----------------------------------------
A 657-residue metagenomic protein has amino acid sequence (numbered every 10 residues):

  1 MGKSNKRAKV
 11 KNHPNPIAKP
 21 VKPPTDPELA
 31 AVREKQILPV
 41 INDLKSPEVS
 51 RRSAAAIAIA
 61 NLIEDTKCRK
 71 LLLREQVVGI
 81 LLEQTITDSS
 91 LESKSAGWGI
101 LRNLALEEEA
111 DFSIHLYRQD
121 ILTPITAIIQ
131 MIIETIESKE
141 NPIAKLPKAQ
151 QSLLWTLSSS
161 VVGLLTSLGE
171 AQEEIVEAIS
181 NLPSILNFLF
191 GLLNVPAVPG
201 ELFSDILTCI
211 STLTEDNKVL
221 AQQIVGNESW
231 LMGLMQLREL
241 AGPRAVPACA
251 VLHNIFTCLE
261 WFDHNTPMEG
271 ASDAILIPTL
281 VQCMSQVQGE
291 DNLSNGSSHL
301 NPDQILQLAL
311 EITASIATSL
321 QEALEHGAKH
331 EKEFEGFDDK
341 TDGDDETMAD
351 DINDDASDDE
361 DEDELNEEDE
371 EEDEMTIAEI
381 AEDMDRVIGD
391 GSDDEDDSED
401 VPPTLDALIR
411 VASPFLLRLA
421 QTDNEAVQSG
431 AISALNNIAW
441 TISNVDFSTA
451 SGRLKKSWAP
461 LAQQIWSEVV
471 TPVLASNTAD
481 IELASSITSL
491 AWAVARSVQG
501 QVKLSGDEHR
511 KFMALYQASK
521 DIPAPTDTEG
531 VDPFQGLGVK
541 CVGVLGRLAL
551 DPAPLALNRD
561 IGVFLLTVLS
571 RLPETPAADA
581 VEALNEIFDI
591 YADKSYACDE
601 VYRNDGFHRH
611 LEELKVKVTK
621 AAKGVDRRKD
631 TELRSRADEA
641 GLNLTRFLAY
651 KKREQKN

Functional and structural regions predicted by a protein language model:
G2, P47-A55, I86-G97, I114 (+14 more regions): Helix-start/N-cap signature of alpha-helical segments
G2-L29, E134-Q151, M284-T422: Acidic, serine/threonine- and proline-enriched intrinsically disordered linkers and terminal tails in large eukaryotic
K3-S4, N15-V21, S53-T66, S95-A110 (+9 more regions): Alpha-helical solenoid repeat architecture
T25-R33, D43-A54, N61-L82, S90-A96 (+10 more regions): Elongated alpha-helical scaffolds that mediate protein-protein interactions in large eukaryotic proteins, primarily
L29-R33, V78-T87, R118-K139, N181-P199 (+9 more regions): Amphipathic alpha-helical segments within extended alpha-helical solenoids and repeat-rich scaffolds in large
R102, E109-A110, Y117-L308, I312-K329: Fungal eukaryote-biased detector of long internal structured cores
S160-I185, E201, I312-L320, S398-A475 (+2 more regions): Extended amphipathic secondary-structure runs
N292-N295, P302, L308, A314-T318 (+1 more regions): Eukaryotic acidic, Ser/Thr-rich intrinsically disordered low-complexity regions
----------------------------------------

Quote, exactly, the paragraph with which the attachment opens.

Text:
A 657-residue metagenomic protein has amino acid sequence (numbered every 10 residues):